8000 feet + ??? Most people get tired of that in about 2 or 3 years…Just two seasons, winter and getting ready for winter…


#16

Yes, it’ll deliver the appropriate amount of fuel, the same fuel to air ratio. And you’ll have to open up the throttle a bit to get more of that mixture into the engine. It’ll take the same amount of fuel/air mixture (in pounds per hour) to push the Highlander down the road at 8000 feet as does at sea level, except for the effect of thinner air on drag.


#17

I moved up here for the mild Winters. I moved from central Iowa, which gets buried in ultra-frigid Canadian air several times each Winter. Even though Iowa is a lovely state (I escaped there after 60 years in CA), local government and taxation issues (not weather) alienated me, so I ran to CO, West of Colorado Springs.

Life on a mountaintop is fantastic – views ever changing. AND great mileage!

Could be the Highlander has less power here, though I haven’t noticed it. But, then, I’m not in a hurry, either?


#18

I can’t get away from how the roads in the mountains (I have been to the mountains) are usually curvier,have more up and down sections and how here at sea level many roads are straight as an arrow with little to no elevation change. One key to good mileage is a steady application of the gas pedal, this is something you can do at the lower elevations but I find much harder to do in the mountains. Not too many shopping centers at 8000ft just campsites and other undeveloped areas and roads.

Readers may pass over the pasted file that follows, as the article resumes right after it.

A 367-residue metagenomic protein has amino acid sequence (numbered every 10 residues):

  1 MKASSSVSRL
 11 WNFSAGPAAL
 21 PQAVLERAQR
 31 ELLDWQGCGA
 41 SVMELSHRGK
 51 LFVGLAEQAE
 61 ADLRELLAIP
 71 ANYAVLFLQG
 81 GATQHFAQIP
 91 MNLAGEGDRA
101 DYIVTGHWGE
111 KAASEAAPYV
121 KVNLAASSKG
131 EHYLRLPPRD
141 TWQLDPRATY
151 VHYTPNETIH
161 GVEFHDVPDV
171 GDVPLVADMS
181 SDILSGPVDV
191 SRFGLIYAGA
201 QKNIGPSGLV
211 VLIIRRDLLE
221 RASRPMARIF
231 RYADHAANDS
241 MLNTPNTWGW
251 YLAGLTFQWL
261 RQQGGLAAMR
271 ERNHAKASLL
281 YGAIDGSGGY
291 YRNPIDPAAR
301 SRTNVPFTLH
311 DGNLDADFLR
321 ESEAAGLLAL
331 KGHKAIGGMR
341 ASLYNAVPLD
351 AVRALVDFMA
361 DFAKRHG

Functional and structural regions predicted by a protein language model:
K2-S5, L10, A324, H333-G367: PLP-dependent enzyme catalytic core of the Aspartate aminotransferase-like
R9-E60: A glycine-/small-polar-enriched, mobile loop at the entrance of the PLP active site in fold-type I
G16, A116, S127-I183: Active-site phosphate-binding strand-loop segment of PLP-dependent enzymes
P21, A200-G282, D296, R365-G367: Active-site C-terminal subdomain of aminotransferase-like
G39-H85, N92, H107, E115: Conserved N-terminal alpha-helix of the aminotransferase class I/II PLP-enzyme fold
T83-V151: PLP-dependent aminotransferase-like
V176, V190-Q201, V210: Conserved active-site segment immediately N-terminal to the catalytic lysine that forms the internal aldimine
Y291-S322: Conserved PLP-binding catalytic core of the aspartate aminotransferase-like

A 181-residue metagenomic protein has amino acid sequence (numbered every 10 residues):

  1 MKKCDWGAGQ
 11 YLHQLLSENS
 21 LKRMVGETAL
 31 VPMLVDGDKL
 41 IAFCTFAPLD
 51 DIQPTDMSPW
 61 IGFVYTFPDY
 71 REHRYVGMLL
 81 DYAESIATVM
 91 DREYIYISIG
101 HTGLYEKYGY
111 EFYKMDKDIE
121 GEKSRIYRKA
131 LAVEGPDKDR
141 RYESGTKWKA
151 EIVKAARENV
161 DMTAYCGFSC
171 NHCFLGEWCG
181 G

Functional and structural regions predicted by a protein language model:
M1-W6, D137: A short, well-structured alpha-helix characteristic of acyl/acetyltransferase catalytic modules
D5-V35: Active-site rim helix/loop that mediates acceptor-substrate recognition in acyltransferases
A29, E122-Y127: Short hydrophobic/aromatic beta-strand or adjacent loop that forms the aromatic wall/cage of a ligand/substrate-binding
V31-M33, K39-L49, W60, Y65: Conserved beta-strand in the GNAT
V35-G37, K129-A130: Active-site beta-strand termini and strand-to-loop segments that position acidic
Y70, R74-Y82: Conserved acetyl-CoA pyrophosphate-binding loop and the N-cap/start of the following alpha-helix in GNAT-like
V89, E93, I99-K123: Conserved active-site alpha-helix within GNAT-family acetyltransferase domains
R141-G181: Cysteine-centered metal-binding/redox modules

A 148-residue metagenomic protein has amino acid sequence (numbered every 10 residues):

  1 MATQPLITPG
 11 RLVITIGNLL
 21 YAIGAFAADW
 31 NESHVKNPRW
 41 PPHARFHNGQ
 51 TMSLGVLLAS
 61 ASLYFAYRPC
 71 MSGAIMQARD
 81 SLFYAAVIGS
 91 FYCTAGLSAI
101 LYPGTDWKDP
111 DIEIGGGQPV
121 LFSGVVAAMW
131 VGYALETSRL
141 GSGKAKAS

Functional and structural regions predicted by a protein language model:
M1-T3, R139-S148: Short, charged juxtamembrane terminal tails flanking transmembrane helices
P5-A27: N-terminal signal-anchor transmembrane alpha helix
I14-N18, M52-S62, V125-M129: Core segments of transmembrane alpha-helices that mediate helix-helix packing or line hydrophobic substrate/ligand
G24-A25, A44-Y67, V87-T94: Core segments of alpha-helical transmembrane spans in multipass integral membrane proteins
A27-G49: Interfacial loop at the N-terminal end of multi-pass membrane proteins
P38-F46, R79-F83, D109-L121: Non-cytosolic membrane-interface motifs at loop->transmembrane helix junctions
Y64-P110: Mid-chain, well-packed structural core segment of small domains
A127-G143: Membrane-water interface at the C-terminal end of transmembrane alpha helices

#19

Lovely, curving roads; most 2-lane. Huge granite rocks, vast numbers of conifers & Aspens. And I’m only 15 miles from a shopping Center (not unlike in Socal), but 45 minutes to the Springs, for a big city fix (from which I usually flee back to the Mts. in short order). Lots of dirt (decomposed granite) roads. LOW PROPERTY TAXES.

I figure the ups cancel the downs as to mileage, though. Don’t find many speeders here – they don’t last long. You do have to keep an eye out for deer and Elk, especially at night, and even Black Bears (though I’ve only seen their tracks). Tranny does kick down frequently but usually accelerating while going up a hill.

It is gratifying to see the MPG computer showing 27+ MPG, though, after working to get it to read 22 MPG at low elevations. Could be less gas for less air means less power, but I bet the bigger difference is the lower wind resistance in the thin air (my house is at 8800’).


#20

At 8800 feet you can plan on way more snow than you got in Iowa, way way more.